Advertisement

Canonical Ordination

  • Daniel Borcard
  • François Gillet
  • Pierre Legendre
Chapter
Part of the Use R! book series (USE R)

Abstract

Canonical ordination associates two or more data sets in the ordination process itself. Consequently, if one wishes to extract structures of a data set that are related to (or can be interpreted by) another data set, and/or formally test statistical hypotheses about the significance of these relationships, canonical ordination is the way to go. in this chapter, you will learn how to choose among various canonical ordination techniques: asymmetric (RDA, db-RDA, CCA, LDA, PRC and CoCA) and symmetric (CCorA, CoIA and MFA); explore methods devoted to the study of the relationships between species traits and environment; compute them using the correct options and properly interpret the results; apply these techniques to the Doubs River and other data sets; explore particular applications of some canonical ordination methods, for instance variation partitioning and multivariate analysis of variance by RDA; and write your own RDA function.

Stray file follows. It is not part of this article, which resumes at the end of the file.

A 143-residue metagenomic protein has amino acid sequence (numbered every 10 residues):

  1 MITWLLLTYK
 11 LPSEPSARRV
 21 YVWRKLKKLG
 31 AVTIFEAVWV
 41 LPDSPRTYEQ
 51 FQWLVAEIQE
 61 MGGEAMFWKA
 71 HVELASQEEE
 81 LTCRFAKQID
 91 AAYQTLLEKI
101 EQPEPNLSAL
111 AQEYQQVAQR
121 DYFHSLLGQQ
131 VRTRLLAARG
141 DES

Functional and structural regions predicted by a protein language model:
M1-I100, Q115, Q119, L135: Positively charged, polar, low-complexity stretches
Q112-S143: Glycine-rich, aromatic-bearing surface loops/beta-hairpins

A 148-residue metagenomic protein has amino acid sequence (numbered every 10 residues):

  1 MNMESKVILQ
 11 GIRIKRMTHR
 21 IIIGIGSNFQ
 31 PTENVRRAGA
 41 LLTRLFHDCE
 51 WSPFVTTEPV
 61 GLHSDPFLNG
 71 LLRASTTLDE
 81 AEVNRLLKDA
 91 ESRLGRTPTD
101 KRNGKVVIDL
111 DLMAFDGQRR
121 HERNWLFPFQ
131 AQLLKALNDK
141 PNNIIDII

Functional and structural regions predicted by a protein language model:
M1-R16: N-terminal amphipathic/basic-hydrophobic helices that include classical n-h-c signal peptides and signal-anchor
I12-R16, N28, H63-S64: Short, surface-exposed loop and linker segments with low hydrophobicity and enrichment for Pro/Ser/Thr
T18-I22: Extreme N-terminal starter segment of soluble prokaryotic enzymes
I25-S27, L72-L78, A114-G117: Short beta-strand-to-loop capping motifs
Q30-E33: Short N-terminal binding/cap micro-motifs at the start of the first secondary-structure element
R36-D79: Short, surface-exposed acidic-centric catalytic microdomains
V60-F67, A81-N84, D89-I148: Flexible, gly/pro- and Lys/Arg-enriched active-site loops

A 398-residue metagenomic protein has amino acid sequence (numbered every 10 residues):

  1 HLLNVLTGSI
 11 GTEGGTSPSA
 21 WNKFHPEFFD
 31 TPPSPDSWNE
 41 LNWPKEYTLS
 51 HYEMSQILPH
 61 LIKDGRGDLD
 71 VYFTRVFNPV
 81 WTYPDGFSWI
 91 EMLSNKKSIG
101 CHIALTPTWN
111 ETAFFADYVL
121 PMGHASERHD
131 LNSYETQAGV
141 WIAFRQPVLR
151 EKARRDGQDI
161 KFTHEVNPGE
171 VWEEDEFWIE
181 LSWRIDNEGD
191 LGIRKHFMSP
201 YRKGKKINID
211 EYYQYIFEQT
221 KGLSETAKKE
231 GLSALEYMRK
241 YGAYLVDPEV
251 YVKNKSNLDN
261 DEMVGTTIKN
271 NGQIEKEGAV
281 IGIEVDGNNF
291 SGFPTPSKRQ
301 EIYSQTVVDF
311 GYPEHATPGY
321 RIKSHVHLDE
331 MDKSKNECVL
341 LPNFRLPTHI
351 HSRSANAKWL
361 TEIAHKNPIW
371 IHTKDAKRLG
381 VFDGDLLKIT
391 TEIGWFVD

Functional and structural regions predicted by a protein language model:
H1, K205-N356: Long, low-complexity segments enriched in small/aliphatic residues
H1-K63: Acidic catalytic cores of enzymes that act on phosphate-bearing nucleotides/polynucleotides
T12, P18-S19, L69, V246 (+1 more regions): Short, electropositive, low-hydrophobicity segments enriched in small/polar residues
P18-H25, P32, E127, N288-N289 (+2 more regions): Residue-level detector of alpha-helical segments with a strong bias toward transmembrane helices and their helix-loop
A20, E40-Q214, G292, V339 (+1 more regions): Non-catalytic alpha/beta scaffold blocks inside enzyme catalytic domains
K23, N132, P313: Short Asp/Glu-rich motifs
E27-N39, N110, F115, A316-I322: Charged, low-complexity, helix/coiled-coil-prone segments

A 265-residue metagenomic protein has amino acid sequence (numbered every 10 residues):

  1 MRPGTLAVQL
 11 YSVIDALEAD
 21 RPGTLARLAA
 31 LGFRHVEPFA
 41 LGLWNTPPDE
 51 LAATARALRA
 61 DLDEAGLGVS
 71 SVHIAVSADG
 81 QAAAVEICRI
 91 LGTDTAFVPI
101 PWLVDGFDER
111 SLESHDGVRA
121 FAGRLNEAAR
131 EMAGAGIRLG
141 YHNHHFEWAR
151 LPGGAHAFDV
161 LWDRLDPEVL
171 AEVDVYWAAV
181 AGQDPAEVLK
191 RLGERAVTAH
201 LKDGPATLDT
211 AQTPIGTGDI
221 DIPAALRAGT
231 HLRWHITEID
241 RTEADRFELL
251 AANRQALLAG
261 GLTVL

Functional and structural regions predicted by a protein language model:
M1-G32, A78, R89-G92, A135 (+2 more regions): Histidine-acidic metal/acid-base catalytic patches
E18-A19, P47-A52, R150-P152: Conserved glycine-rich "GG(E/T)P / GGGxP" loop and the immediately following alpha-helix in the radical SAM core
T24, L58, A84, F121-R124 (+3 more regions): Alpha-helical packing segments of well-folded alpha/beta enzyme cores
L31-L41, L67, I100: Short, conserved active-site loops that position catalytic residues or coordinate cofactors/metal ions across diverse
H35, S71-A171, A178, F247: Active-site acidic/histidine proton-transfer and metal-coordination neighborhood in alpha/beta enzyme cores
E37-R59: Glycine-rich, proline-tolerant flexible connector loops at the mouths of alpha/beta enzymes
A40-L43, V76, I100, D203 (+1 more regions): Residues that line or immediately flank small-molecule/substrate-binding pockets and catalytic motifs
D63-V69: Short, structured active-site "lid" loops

Bibliography

  1. Abdi, H., Williams, L.J., Valentin, D.: Multiple factor analysis: principal component analysis for multitable and multiblock data sets. WIREs Comput Stat. 5, 149–179 (2013)CrossRefGoogle Scholar
  2. Anderson, M.J.: Distinguishing direct from indirect effects of grazers in intertidal estuarine assemblages. J. Exp. Mar. Biol. Ecol. 234, 199–218 (1999)CrossRefGoogle Scholar
  3. Anderson, M.J.: Distance-based tests for homogeneity of multivariate dispersions. Biometrics. 62, 245–253 (2006)MathSciNetCrossRefzbMATHGoogle Scholar
  4. Beamud, S.G., Diaz, M.M., Baccala, N.B., Pedrozo, F.L.: Analysis of patterns of vertical and temporal distribution of phytoplankton using multifactorial analysis: acidic Lake Caviahue, Patagonia, Argentina. Limnologica. 40, 140–147 (2010)CrossRefGoogle Scholar
  5. Benjamini, Y., Hochberg, Y.: Controlling the false discovery rate: a practical and powerful approach to multiple testing. J R Stat Soc B. 57, 289–300 (1995)MathSciNetzbMATHGoogle Scholar
  6. Bernier, N., Gillet, F.: Structural relationships among vegetation, soil fauna and humus form in a subalpine forest ecosystem: a Hierarchical Multiple Factor Analysis (HMFA). Pedobiologia. 55, 321–334 (2012)CrossRefGoogle Scholar
  7. Blanchet, F.G., Legendre, P., Borcard, D.: Forward selection of explanatory variables. Ecology. 89, 2623–2632 (2008a)CrossRefGoogle Scholar
  8. Borcard, D., Legendre, P., Drapeau, P.: Partialling out the spatial component of ecological variation. Ecology. 73, 1045–1055 (1992)CrossRefGoogle Scholar